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This Changes Everything

91y8-aIZX8L._SY500_Directed by Avi Lewis, written and narrated by Naomi Klein. Klein Lewis Productions, 2015. 89 minutes. $9.99 to buy or $4.99 to rent on Amazon or iTunes; free for home showings of 30 people or fewer.

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I had an interesting encounter recently with the concept of continuing revelation. Why would the movement of Spirit inwardly in us, and in our world, continue to reveal Truth to us? Part of the answer came clear to me in a rare moment of certainty: we are meant to change.

The movie of This Changes Everything was started before the book of the same name by Naomi Klein and is a complement to it rather than a version of it. Much of the content is the same, though presented in a different order. The movie starts where the rubber meets the road by asking: What is the cause of global warming? Is it human nature? If so, there’s no hope.

Then it asks, what if human nature isn’t the problem?

This Changes Everything takes the position that the problem is not human nature, but rather the narrative or story that Western civilization has been enacting for the past 400 years. In it, humans are masters of nature, which is like a beast or machine that exists to serve us. This story became very powerful when the steam engine was invented in the 1700s: it set us free from nature’s timing and rhythms. Nature became “not mother but motherlode.” Since then, the use of coal, oil, and gas for fuel has created a whole way of life in which we are, in terms of lifestyle, decoupled from nature.

In the world of today, the story tries to convince us that “sacrifice zones” are inevitable. Sacrifice zones are areas that have to be destroyed—and any resistance overcome—so that the earth’s wealth can be extracted in a one‐way relationship of taking without giving. Progress is the name Western civilization has given to this condition of unlimited growth. According to the story, we don’t question living this way.

But people around the world are indeed questioning it. The environmental movement of today—and it is growing all over the world in size and variety—contains a new story that could be titled with the words of a Cheyenne organizer in Montana describing her work: Love will save this place. If that sounds naïve, then consider this definition of “place” from Walter Brueggemann’s book The Land: “Place is space in which vows have been exchanged, promises have been made, and demands have been issued.… It is a declaration that our humanness cannot be found in escape, detachment, absence of commitment, and undefined freedom.”

Brueggemann says that place is “where some things have happened that are now remembered and that provide continuity and identity across generations.” Indeed, the movie shows tribe members installing a solar array and turning it on for the first time, then singing a song of offering afterward. The narrator, Klein herself, asks, What if renewable energy is the rebirth of a story of working with nature as more than just a technology? In other words, what if our use of solar energy was not just a human‐engineered answer to our problem, but a correction in our relationship with nature? What if earth became the mother again, and we recognized the foolishness of seeing it as the “motherlode”?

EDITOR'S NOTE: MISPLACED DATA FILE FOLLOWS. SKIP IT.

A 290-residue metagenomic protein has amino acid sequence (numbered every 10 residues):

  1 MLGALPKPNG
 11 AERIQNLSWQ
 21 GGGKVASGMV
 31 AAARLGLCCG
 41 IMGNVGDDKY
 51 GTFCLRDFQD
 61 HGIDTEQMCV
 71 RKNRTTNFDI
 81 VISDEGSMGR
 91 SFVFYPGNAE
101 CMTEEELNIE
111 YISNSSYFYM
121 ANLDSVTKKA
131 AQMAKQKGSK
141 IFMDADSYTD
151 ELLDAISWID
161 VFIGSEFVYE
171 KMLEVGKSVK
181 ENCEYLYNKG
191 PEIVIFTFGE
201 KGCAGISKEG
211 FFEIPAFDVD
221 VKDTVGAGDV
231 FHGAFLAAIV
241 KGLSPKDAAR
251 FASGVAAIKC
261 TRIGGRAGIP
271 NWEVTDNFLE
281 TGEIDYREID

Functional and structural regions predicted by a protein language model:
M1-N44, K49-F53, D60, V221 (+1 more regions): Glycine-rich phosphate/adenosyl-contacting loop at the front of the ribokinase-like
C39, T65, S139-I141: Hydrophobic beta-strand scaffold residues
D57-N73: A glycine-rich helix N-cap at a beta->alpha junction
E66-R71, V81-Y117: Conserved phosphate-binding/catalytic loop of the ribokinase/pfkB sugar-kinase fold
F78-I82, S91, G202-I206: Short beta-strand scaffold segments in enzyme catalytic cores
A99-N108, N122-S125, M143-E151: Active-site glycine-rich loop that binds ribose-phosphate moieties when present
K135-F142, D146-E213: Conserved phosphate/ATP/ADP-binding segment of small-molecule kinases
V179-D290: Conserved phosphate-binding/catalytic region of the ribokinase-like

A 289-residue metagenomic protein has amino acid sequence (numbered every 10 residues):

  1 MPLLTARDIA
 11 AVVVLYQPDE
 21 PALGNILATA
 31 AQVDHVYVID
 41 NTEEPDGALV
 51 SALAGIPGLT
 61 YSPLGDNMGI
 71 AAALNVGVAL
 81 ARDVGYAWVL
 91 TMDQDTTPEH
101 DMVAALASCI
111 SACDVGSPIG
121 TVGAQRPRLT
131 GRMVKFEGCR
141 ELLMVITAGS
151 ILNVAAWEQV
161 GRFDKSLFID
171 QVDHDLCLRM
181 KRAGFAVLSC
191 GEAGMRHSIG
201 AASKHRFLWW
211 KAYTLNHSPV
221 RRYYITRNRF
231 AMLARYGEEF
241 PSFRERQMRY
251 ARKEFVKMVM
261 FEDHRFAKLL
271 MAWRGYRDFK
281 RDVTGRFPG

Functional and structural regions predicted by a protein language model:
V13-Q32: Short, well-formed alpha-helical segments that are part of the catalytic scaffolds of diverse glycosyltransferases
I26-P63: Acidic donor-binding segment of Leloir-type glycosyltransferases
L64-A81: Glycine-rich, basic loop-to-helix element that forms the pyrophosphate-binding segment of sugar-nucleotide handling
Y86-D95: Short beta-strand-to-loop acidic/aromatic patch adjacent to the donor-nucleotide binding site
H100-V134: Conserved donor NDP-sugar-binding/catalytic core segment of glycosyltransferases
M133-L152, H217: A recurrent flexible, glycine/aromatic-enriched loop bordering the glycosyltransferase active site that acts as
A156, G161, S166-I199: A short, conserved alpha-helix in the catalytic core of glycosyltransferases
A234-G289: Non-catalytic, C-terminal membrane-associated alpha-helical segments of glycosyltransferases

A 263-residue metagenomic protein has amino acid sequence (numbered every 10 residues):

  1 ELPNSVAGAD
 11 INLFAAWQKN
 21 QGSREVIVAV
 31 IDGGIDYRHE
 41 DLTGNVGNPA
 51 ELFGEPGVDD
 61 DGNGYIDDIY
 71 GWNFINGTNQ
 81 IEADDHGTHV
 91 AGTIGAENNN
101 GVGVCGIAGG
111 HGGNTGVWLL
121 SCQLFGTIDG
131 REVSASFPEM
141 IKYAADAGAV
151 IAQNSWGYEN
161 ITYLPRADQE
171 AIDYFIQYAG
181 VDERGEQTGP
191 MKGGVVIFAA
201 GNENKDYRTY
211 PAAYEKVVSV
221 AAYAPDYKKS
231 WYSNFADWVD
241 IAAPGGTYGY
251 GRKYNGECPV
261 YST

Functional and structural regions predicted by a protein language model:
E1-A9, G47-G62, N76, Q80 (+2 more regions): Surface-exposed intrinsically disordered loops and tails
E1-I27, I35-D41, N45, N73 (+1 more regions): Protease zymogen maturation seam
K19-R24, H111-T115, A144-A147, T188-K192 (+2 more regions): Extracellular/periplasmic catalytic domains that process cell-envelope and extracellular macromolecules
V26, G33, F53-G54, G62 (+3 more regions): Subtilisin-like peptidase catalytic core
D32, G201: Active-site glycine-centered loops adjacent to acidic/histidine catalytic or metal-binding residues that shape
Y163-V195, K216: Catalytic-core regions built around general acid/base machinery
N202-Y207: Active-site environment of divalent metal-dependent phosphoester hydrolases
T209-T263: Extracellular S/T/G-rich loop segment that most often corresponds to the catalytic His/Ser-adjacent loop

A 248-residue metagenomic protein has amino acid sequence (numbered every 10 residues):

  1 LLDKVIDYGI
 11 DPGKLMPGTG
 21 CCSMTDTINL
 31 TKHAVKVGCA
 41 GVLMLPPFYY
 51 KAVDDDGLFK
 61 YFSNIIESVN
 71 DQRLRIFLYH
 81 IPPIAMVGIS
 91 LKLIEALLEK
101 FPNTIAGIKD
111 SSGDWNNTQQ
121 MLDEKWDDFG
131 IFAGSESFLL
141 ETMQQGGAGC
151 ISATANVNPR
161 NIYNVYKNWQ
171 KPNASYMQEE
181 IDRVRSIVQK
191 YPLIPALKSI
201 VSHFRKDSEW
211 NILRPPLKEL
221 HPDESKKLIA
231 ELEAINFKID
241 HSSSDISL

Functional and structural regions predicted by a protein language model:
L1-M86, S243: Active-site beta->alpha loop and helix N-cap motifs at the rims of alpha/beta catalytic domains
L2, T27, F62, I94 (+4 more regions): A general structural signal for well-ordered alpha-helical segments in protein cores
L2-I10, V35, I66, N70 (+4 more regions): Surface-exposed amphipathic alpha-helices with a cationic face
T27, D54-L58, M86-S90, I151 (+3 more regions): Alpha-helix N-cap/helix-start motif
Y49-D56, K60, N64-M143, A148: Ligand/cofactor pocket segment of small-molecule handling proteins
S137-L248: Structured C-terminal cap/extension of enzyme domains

In this story there is a place called Blockadia, and it can be anywhere and everywhere. Blockadia is a place where local people make decisions that corporations assumed were theirs to make. The movie shows stories in Greece and India where this has already happened. There is a new story rooting, and it is the story of pressure from below. At the forefront are people from sacrifice zones who are acting collectively from the conviction that they cannot afford to wait and that governments are too much under the influence of corporations to govern appropriately.

Both the book and movie of This Changes Everything have a central focus on fossil fuels as the single most important factor in the future of earth. There are struggles all over the world related to this issue. If you want to get involved, the best thing for you to do is to do so locally; remember, Blockadia is anywhere and everywhere local people challenge the extractive industries. There are many Quaker groups focused on earthcare and climate justice. Every state has campaigns run by various groups and focused on local issues.

You can share in the belief that human nature isn’t to blame, and so enact a new story for our time. The title This Changes Everything means that climate change will change everything about living on earth. It will change our climate, weather, and ecosystems, and by extension how we live. At the same time, it is our opportunity to change our narrative of what it means to be human on this earth. As far as the ability to limit climate change significantly, the generations now living are both the first and the last to have this opportunity.

Karie Firoozmand is a member of Stony Run Meeting in Baltimore, Md., and of Baltimore Yearly Meeting’s Unity with Nature Committee.

Posted in: Disability and Inclusion, March 2016 Books, Quaker Book Reviews

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